Keeping healthy is easier than getting well. Wellness for our furry friends includes yearly exams, vaccines as needed, yearly heartworm and intestinal parasite checks, plus microchips for permanent identification.

Physical Exam

To ensure a proper diagnosis, we often need to examine your pet. We begin a medical assessment by looking at your pet’s eyes, ears, and skin and checking his or her cardiovascular, neurological, gastrointestinal, and skeletal systems for any abnormalities. We will perform blood and/or urine tests as necessary to check your pet’s kidneys, liver, pancreas, and endocrine system, including the thyroid and adrenal glands. Based on your pet’s condition, we may recommend further diagnostic tests, such as radiography (x-rays), endoscopy (internal scoping), ultrasound, or biopsy.

If you’re concerned that something may be wrong with your pet, please call us to schedule a physical exam. Depending on the symptoms, we may ask you to bring in your pet right away.


Vaccination of dogs and cats has successfully lowered the risk of disease for our pets. The frequency of vaccination may vary. Some vaccines are only given every 3 years while other require yearly boosters to maintain protection.


At Seminole Trail Animal Hospital, we believe in only vaccinating pets with vaccines they actually need. We consider your pet's lifestyle and age when recommending vaccines.

As always, if you have any questions or concerns about vaccines, please ask us. We will be happy to explain all the options available to help your beloved fur baby stay healthy.


Heartworm disease is caused by a parasite called Dirofilaria immitis. Dogs and cats become infected when they are bitten by an infected mosquito that is carrying immature heartworms. Heartworm disease is widespread in the United States and is particularly common along the southeastern and gulf coasts, and through the Mississippi River valley.

For dogs, a simple blood tests will diagnose the presence of heartworms. If positive for heartworms, further diagnostic tests are essential to determine if the dog can safely undergo heartworm disease treatment. Unfortunately there is no treatment for heartworms for cats.

You can prevent your dog or cat from getting heartworms by using a heartworm preventive. When a dog has been successfully treated for heartworms, it is essential to begin a heartworm prevention program to prevent future recurrence. Heartworm preventives are safe and effective if used correctly. Most manufacturers have a guarantee on their products. To be covered under the guarantee, the product must be purchased and used on the correct schedule and dogs must be tested for heartworms yearly.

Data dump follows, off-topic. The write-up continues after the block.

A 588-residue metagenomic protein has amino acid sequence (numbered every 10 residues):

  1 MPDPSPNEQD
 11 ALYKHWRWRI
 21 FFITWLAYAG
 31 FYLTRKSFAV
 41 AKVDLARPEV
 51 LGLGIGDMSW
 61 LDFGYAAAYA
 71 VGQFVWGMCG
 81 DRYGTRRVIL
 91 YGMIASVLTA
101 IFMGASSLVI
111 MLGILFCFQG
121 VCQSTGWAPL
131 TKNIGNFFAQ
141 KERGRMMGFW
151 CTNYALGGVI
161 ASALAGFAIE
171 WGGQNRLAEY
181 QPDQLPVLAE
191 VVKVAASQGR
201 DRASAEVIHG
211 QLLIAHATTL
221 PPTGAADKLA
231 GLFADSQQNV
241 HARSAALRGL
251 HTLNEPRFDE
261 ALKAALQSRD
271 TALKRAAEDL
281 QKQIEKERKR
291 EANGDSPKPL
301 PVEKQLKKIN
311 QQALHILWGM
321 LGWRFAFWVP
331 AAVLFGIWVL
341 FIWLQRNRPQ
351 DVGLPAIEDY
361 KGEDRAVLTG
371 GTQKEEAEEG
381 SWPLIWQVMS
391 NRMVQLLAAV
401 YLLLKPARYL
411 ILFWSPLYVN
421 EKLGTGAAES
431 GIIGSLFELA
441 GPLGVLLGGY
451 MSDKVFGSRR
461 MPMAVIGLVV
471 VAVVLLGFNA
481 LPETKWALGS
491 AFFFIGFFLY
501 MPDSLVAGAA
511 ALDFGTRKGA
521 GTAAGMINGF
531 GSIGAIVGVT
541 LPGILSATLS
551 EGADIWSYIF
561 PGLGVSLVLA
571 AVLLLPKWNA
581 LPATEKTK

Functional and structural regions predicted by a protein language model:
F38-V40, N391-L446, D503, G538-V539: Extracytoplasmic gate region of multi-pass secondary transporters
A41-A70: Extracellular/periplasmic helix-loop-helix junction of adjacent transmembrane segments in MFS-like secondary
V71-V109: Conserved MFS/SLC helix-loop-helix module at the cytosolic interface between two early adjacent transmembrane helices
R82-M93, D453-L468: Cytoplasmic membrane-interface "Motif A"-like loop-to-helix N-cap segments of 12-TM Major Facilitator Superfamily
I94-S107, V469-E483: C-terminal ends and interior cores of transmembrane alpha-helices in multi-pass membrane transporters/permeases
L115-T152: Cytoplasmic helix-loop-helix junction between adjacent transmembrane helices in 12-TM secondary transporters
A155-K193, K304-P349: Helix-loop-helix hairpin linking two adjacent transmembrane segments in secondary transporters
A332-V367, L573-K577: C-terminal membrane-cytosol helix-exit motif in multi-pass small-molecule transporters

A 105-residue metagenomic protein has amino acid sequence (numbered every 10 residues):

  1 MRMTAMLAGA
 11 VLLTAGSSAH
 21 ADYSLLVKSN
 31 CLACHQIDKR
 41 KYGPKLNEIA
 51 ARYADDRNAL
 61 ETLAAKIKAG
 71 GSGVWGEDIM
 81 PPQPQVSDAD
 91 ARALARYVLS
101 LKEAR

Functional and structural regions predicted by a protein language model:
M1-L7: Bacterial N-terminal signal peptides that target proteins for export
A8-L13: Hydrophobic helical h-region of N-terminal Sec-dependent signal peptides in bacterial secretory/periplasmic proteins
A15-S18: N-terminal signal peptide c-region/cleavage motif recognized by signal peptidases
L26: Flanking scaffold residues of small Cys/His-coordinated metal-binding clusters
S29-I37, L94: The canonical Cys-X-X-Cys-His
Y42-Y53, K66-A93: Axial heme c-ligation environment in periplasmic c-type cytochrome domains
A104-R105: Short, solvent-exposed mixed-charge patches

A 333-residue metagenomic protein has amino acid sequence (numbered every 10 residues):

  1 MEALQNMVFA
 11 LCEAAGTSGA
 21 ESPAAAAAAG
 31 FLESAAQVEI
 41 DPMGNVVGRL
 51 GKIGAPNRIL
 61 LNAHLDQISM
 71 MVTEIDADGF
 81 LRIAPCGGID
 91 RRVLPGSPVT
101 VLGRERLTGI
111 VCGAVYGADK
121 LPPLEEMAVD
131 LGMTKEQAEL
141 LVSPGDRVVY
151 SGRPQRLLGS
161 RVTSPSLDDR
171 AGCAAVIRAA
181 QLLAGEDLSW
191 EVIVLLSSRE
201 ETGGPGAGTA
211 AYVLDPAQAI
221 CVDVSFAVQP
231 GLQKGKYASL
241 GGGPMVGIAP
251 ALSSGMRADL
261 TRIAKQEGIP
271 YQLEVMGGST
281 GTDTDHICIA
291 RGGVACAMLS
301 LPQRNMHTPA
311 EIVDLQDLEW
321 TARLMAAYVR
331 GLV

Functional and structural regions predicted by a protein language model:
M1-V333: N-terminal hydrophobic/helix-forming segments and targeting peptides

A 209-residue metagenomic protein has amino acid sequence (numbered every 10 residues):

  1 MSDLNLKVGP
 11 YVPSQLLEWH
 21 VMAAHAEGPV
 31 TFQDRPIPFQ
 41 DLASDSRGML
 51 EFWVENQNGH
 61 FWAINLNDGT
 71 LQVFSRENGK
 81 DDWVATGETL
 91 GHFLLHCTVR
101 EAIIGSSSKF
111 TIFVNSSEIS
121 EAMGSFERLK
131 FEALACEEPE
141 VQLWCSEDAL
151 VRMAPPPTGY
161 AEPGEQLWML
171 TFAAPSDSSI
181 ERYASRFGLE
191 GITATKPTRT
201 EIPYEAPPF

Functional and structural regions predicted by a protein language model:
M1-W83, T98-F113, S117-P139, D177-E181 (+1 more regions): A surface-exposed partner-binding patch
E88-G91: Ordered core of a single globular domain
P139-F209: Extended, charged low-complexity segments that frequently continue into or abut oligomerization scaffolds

There are many ways for our pets to become infected with parasites. Our pets may:

  • Be exposed to parasite eggs brought in on shoes

  • Eat grass and dirt infected with parasite eggs

  • Play in or drink from unsanitary water sources such as drainage ditches

  • Eat other pet’s droppings

  • Find and eat portions of dead animals such as rodents or birds

  • Obtain some parasites directly from their mother (some parasites can cross the placenta while others can be obtained while nursing)

It is advised that we examine your pet’s stool annually to check for intestinal parasites. When you bring your pet in for a  physical exam, please bring a fresh stool sample with you from a recent walk or trip to the litter box.


Microchipping is a safe, permanent way to identify your pet in case he or she becomes lost. A microchip, which is a tiny device about the size and shape of a grain of rice, is placed just under the loose skin at the back of the neck. When a lost dog or cat without an ID tag is found, veterinary staff will use a handheld microchip scanner to check for a chip. If the pet has one, it will transmit its ID number to the scanner via a low-frequency radio wave. The veterinary hospital or shelter then calls the chip manufacturer, retrieves the pet owner’s contact information, and calls the owner.

Even the most responsible pet owners can’t always guarantee their pet won’t get lost. A leash could break or slip out of your hand, a pet could push through a screen door or window, or a contractor or friend might accidentally leave a door or gate open.

We recommend that you use a microchip, along with a collar and ID tag, to identify your pet. An ID tag is still a reliable identification method. Pets that have tags with current contact information are more likely to not end up in shelters and tend to get home faster than those without tags. However, collars and ID tags aren’t permanent and can be removed (overnight or for grooming); pets can also lose them. With a microchip, your pet will have a much better chance of being identified and returned to you. Pets without microchips that end up in shelters may be adopted out to another family or even euthanized.

For more information about microchips or to have your pet microchipped, please call us. We would be happy to help you be better prepared!